The Muse and the Marketplace kicks off on May 1st at the Park Plaza Hotel in Boston. In anticipation of the conference, we collected micro-interviews written by authors, agents and editors who will be attending the event. This is the fifth in the series.
1. What do you think is the future of digital vs. printed media for the publishing industry?
I don’t think the printed book will become extinct anytime in the near future. I heard recently that a classroom of high school seniors were asked how many of them preferred books over e-books, and only one said she read on a Kindle. The current generation, at least, grew up with picture books and Scholastic paperbacks, so maybe the feel of a real book holds a special place in their hearts.
2. What is the strangest place you've ever been?
A couple of years ago, I hiked to Havasu Falls, where a creek plunges 100 feet into a surreal turquoise-blue pool at the base of the Grand Canyon.
3. Is it a good idea for a writer to write an article pro bono in exchange for “exposure"?
Whether or not to write for “free” is a tough decision, one that varies wildly at different points in your career. Writing for newspapers or online news sources can provide great experience in gathering material and writing concisely and quickly, and these venues may not pay much—or at all—under the best of circumstances. But the payoff in experience and exposure may be worth it.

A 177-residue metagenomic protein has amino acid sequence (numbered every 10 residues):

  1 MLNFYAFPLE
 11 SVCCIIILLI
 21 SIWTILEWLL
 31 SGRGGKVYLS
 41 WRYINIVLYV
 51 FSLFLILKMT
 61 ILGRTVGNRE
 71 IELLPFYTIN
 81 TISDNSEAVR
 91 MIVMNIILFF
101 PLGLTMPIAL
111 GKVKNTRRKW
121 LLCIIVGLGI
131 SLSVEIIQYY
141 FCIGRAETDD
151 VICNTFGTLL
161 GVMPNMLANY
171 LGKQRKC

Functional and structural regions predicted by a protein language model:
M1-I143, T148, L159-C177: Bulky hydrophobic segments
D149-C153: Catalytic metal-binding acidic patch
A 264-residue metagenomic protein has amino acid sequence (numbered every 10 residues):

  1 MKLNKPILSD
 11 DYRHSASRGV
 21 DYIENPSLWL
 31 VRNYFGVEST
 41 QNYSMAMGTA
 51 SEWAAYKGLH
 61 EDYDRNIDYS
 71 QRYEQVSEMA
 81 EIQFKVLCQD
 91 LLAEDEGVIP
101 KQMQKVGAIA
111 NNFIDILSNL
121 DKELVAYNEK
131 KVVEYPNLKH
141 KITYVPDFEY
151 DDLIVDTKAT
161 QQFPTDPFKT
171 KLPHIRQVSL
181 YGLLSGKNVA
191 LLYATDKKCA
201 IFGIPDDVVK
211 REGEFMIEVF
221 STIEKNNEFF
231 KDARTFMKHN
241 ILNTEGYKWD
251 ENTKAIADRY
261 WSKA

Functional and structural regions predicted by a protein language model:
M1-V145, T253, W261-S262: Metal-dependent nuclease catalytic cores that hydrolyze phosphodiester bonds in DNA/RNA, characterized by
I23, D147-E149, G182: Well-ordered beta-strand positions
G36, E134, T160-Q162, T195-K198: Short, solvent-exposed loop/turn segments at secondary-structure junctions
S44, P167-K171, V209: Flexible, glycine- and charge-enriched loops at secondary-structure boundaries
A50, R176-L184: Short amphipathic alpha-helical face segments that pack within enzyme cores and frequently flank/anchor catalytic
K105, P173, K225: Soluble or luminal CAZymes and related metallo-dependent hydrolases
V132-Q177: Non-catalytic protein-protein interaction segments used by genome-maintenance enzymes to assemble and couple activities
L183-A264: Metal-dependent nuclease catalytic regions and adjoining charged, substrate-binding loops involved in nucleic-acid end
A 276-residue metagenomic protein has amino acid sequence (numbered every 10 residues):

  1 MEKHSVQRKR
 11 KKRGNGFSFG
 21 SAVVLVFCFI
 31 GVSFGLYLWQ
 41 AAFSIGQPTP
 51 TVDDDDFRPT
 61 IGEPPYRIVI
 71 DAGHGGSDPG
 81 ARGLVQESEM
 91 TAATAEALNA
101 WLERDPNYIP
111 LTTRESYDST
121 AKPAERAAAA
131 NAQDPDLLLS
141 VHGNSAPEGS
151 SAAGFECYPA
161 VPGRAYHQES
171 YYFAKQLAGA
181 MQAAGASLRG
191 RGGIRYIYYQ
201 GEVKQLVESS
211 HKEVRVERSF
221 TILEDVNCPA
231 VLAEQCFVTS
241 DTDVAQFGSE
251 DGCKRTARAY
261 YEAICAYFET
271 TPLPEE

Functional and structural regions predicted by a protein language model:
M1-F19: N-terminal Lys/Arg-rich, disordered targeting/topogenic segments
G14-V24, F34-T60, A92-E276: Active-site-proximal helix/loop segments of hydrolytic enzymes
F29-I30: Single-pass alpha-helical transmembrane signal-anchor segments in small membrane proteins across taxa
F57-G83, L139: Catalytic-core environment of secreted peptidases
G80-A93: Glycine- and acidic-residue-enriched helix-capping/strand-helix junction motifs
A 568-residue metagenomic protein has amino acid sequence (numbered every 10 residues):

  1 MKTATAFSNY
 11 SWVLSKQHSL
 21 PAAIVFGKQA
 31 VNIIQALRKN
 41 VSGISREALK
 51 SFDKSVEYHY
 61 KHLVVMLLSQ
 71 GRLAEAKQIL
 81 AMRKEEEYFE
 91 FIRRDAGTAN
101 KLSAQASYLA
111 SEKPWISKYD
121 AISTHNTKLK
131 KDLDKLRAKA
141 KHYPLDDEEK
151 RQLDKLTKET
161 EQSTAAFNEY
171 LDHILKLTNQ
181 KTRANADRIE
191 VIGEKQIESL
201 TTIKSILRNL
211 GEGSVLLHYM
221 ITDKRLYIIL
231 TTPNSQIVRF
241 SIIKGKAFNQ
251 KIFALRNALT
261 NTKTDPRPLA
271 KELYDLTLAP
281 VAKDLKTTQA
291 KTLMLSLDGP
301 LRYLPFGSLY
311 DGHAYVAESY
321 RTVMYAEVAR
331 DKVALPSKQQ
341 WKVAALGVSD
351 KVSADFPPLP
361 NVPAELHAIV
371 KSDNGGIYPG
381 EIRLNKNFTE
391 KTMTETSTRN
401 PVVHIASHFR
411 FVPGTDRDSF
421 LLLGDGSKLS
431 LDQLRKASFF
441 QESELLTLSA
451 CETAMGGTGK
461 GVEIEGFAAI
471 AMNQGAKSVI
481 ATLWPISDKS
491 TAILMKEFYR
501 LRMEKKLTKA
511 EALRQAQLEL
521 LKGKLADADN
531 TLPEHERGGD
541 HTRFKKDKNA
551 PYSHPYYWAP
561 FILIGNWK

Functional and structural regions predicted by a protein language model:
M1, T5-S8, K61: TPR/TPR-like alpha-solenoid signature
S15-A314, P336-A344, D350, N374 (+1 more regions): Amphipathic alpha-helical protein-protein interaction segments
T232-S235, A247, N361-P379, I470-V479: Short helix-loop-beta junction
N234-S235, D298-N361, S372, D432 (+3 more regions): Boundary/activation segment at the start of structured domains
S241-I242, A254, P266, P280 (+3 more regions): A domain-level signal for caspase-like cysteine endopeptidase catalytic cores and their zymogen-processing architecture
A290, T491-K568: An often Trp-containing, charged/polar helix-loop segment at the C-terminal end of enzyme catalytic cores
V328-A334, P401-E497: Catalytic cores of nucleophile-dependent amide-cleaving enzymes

4. Is writer’s block real?
Some days, writing is slow. Other times I get so lost in the flow of words that I’m shocked to find out how long I’ve been at it. I think being productive at writing is like being productive at anything else. Some days your creative engine slips into gear like a Maserati; other days it’s like a balky mule—you can prod it as much as you want and it just won’t take off.
Deborah Halber started out as a daily newspaper reporter then turned to the dark side to do public relations. She worked as a writer and editor for Tufts and as a science writer for MIT, where she chronicled everything from quantum weirdness (that’s the technical term) to snail slime. A freelance journalist since 2004, her writing has appeared in The Boston Globe, Time.com, MIT Technology Review, the graphic news magazine Symbolia, Inked, and many university publications. Her narrative nonfiction book, The Skeleton Crew: How Amateur Sleuths Are Solving America’s Coldest Cases, was published by Simon & Schuster in 2014. A member of the American Society of Journalists and Authors, Mystery Writers of America, Sisters in Crime, the National Association of Science Writers, and PEN America, she lives near Boston in a house with a lot of former pets buried out back.
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